In many rich countries, an abundance of food means that vast quantities of edible food end up in the trash. Bread and pastries are among the most frequently thrown away. You can read about the reasons for this in this blog post here: Why is so much bread thrown away?
But what happens to all the bread and baked goods that are not sold? You will find the answer in today’s post.
So: What happens to unsold bread?
One way for many bakeries and supermarkets is to pass on the left over goods to third parties such as charitable organizations. The challenges here, however, are on the one hand the legal framework, which must be complied with and is also associated with a large time investment, and on the other hand the responsibility for ensuring food safety, which must be borne by the bakeries and supermarkets.
These same challenges often lead many bakeries to use their own left over bread as an ingredient in new recipes. Typically, unsold bread is either dried, mashed or made into bread syrup.
Leftover bread and pastries are just as often processed into animal feed. Depending on the size of the farm selling the surplus, the buyers are either regional farmers or commercial feed producers. Due to uncertain data, the amount of bread used for animal feed production cannot be accurately calculated.
Another option (and the last one mentioned here) for disposing bread and baked goods that are not sold is to throw them in the trash or to have recycling companies disposing them in biogas plants. “Unlike the sale of surplus baked goods to farmers or commercial feed manufacturers, bakery companies incur costs for energy disposal through recyclers, depending on various factors such as the quantities collected or the distance between bakery operations and biogas plants.”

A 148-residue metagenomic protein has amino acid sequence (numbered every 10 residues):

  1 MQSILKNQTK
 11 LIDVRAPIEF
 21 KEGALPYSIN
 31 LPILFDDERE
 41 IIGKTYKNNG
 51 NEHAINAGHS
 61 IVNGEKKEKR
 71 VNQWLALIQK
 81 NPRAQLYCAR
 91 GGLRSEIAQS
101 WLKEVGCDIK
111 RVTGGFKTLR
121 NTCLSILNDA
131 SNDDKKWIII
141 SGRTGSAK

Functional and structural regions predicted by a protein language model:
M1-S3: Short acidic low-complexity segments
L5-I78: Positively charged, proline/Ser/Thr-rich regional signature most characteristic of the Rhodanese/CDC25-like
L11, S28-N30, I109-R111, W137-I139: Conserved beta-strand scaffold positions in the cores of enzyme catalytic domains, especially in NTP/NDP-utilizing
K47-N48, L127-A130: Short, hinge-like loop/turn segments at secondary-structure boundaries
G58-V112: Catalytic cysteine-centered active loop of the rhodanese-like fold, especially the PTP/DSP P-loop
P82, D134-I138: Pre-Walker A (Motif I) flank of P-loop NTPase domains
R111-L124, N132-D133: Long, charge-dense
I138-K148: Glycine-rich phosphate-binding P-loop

Thus, it can be said that unsold bread and pastries can be used and further processed in various ways. However, the reused goods often make up only a small part. The majority ends up in the garbage.
What contribution you can make yourself in the household, so that you do not have to throw away your own bread, you can find out in this post: Ideas for leftover bread
This was: What happens to unsold bread?